"I was probably eating two to three times what I should have been eating," Kopecky says. "Even when I was eating healthy things, I was still eating too much."
In 1999, Kopecky joined a popular weight loss program for the fifth time in her life. She knew the drill, but the hardest part of the plan was to pay attention to serving sizes.
"When I first sat down to a meal and saw my serving size, I thought 'Who would eat this?'" Kopecky says. "I used to look for the restaurant who would give you the most for your money. When I go out to eat now, I'm always shocked at the portion sizes they give you."
Kopecky has lost 63 pounds and is now a weight loss leader for her weight loss program in Wisconsin. When individuals in her group lose weight, Kopecky says 80 percent of the time they attribute their success to smaller portion sizes.
"As a registered dietician, we always tell patients what to eat and how much to eat, but doing it may be difficult," Francis-Jubert says. "I wanted to be more effective in getting nutrition messages across to my clients."
Francis-Jubert created plates, bowls and glasses with nutrition information printed directly on the surface to make it easy for people to control portions sizes. She says knowing what to eat is easy, but the crucial part is knowing how much to eat.
An extra serving here and there might not seem like much, but Francis-Jubert says it adds up quick.
"Large portions provide more calories," she says. "A few 100 less calories each day could lead to weight loss or prevent weight gain each year," she says.
Increased portion sizes can be found everywhere. For example, Francis-Jubert says several marketplace foods are exceeding the federal guidelines. On average, she says, cooked pasta exceeds a standard serving size by 480 percent, muffins by 333 percent, steaks by 224 percent and bagels by 195 percent. Wow!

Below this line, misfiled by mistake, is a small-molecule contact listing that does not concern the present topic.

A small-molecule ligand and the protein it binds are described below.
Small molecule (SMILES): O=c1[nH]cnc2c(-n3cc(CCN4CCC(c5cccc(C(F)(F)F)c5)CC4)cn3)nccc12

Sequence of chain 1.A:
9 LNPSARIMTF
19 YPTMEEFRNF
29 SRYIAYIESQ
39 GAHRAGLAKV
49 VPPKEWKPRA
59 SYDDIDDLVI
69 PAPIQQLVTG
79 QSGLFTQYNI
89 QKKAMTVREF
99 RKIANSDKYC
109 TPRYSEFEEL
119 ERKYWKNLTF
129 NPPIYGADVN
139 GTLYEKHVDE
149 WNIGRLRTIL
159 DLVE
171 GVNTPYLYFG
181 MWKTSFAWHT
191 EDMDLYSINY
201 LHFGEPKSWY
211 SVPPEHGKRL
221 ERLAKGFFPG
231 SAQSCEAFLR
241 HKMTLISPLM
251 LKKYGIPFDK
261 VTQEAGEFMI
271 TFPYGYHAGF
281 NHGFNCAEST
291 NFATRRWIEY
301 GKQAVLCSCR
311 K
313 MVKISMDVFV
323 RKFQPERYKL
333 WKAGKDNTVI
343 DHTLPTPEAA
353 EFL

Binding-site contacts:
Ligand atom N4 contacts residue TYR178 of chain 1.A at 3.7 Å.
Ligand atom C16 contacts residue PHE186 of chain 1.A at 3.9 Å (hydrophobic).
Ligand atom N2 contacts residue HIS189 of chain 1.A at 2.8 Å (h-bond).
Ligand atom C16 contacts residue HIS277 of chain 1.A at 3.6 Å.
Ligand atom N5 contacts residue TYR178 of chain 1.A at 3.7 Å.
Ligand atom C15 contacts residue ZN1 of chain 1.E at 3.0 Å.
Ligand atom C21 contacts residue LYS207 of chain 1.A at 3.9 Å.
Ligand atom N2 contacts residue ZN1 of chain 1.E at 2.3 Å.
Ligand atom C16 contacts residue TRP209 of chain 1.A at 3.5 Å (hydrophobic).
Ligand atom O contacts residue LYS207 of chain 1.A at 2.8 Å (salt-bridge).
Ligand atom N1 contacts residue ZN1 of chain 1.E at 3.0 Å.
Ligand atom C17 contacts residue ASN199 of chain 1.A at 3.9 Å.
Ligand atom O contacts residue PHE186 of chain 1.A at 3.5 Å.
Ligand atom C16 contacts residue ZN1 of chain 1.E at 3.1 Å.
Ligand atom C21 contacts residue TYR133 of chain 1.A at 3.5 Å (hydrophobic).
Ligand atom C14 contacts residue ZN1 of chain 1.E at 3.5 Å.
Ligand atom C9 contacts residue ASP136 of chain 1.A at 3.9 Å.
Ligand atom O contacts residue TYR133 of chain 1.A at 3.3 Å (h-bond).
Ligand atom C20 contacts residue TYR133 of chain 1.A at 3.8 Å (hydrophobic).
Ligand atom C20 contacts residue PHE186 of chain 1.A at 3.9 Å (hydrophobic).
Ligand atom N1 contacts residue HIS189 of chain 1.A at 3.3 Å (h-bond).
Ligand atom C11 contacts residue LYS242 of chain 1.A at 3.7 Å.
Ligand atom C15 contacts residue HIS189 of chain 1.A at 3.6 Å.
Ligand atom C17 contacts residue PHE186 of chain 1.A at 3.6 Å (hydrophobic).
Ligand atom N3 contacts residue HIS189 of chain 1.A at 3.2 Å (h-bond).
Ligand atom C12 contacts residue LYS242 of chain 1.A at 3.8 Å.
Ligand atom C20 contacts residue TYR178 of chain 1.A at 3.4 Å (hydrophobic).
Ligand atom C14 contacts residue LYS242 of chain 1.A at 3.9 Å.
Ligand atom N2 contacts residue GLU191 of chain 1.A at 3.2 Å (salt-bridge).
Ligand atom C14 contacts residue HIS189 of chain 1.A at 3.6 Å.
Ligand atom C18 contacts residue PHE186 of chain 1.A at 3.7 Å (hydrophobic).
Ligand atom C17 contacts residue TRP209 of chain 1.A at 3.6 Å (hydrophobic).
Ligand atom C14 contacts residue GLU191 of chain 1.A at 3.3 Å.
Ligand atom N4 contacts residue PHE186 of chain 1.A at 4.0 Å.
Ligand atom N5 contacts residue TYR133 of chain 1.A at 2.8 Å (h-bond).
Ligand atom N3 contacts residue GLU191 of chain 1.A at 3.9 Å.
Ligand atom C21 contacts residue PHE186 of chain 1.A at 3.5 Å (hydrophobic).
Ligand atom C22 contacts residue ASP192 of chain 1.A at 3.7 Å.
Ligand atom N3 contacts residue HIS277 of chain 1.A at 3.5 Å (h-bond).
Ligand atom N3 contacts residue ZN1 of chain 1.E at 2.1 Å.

"People think that what they eat is more important than how much they eat," Young says. "It's not true."
She says 78 percent of people who are on a diet think the most important thing they need to do is watch what they eat. Young says she wants consumers to realize that quantity is a bigger concern.
"There's all these books on low-carb, low-fat dieting, but nothing about portion sizes. At the end of the day that's what it's all about," Young says. "How much you eat is more important than what you eat."
While there are various professional opinions regarding various diets and the consumption of various types of foods, many experts can agree on the fact that portion sizes, especially in restaurants, have grown exponentially over recent years.
Packaging also contributes to misconceptions about serving sizes. Young says research shows Americans are eating more, in part, because of bigger packaging. Experts warn consumers to read labels. For example, a 20-ounce bottle of soda, a bag of microwave popcorn and a can of soup all contain 2.5 servings. In a bag of tortilla chips, the recommended serving size is about 14 chips, and a serving of cereal is roughly 1 cup.
"It's kind of the American way that more is better, but it's not always," Kopecky says. "A big part for me is watching my portion sizes and asking myself how much do I really need to eat?"
Courtesy of the American Dietetic Association
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